Teacher Pay Behind Neighbors, Rank Falling Nationally
The average teacher salaries in South Dakota continue to lag far behind those of neighboring states with South Dakota the only state of the group of seven not top $50,000 in average teacher pay in 2019-20.
The closest regional competitor remains more than $3,000 ahead of South Dakota and both sides of the river’s border states offer more than $9,000 average teacher pay.
In addition, while having climbed to 47th in the national teacher salary rankings in 2017-18, South Dakota has fallen back to 50th, just one spot higher than last in the nation, a spot SD sat in just five years ago.
|National Average Teach Pay Rankings
Source: National Education Association Rankings & Estimates Report
Growing Teacher Shortage
The Teacher Compensation Review Board, which met 2021 to review teacher pay in South Dakota, completed its report, noting in it, “the teacher shortage in South Dakota is challenging for many districts and is projected to increase” and adding, “Teacher pay is one of several important factors to address this shortage.”
These statements are supported by data from the ASBSD Teacher Placement Center, which tracks position openings in school districts, as since the sales tax increase to fund the increase in teacher pay openings have risen each year, but one, including a steep increase last year.
Projected Enrollment Uptick Means More Teachers Needed
The Teacher Compensation Review Board’s report noted “that, while the number of certified teachers is increasing, the pipeline to fill school district positions is smaller than ideal” which can be attributed, based on the data, to the rising number of “unfilled vacancies” and “to the lack of applicants” that school “district officials have frequently spoken to.”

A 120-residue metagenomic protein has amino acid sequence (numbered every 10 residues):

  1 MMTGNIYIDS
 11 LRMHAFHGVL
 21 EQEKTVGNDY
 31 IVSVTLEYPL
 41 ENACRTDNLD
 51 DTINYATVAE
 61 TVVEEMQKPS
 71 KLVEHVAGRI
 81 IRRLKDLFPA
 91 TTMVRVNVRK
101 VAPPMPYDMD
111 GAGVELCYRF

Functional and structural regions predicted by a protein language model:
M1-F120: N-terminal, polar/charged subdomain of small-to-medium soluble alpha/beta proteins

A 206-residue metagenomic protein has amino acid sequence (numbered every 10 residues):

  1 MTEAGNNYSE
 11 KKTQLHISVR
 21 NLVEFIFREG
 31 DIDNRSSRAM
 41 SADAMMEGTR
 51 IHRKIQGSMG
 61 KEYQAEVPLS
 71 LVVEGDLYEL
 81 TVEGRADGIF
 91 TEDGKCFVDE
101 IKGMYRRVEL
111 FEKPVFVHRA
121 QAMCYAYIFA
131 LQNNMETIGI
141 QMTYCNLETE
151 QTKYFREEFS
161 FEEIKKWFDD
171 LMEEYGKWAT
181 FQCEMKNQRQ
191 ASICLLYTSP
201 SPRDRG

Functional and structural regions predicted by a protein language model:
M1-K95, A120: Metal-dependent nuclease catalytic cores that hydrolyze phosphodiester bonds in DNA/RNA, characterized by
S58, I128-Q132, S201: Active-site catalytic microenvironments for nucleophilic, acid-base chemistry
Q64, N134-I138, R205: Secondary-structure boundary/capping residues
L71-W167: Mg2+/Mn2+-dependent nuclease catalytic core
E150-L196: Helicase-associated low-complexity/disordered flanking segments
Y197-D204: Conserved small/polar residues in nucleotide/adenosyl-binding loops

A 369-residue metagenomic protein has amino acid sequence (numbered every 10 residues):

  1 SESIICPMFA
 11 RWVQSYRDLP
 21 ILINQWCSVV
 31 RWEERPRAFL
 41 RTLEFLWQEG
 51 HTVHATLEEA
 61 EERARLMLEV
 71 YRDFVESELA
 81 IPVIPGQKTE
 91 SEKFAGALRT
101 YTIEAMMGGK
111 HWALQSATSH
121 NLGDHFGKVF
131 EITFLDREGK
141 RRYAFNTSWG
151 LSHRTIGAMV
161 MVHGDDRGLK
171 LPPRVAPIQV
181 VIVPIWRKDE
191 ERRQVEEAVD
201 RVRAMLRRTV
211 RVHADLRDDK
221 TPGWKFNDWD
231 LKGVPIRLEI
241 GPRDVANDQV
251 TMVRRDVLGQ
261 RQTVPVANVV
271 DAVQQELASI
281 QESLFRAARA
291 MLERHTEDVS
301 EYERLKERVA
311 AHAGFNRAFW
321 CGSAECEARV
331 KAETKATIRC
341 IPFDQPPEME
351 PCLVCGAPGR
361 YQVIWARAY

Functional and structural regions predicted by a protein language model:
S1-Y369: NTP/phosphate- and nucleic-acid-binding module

The report also pointed out “student enrollment in public schools is expected to increase” in the coming years and “if the current teacher workforce and student population trends hold true, the student-to-teacher ratio could rise to 20:1 by 2025, above the target ratio of 14:1 in South Dakota.”
Steep Increase In Inflation
Inflation in the United States has seen a steep increase in 2021 – growing by more than 5 percent from the January figure to December’s percentage.
The rise in inflation is eroding the purchasing power of schools, leaving them with less money to pay for goods and services, as well as teacher and support staff salaries, without a raise in state aid above the year’s average inflation percentage.
Support Staff Wages Requiring An Increase
With rising inflation comes rising costs for workers which in turn is putting a strain on school budgets as they are having to shift more money toward support staff wages to compete for workers and that will mean less money for teacher salaries.
The Teacher Compensation Review Board report noted: “Increased support staff costs will erode the ability for school boards to increase teacher salaries.”
State Revenue Collections Higher Than Projected
The state revenue collections through the first five months of Fiscal Year 2022 show signs that money is there in the state coffers to support an increase in state aid high enough to support the costs of salaries for teachers and support staff.
2022 Fiscal Year total revenue collections currently sit $116.1 million higher than the legislature’s adopted projections. In addition, South Dakota finished Fiscal Year 2021 with a budget surplus of $85.9 million, bringing the combined totals to $202 million in unbudgeted funds.
State Constitutional Obligation To Fund Public Schools
Article VIII, Section 1 of the South Dakota Constitution states: “The stability of a republican form of government depending on the morality and intelligence of the people, it shall be the duty of the Legislature to establish and maintain a general and uniform system of public schools wherein tuition shall be without charge, and equally open to all; and to adopt all suitable means to secure to the people the advantages and opportunities of education”.
Public schools are the only institution of government required to be funded by the state Legislature.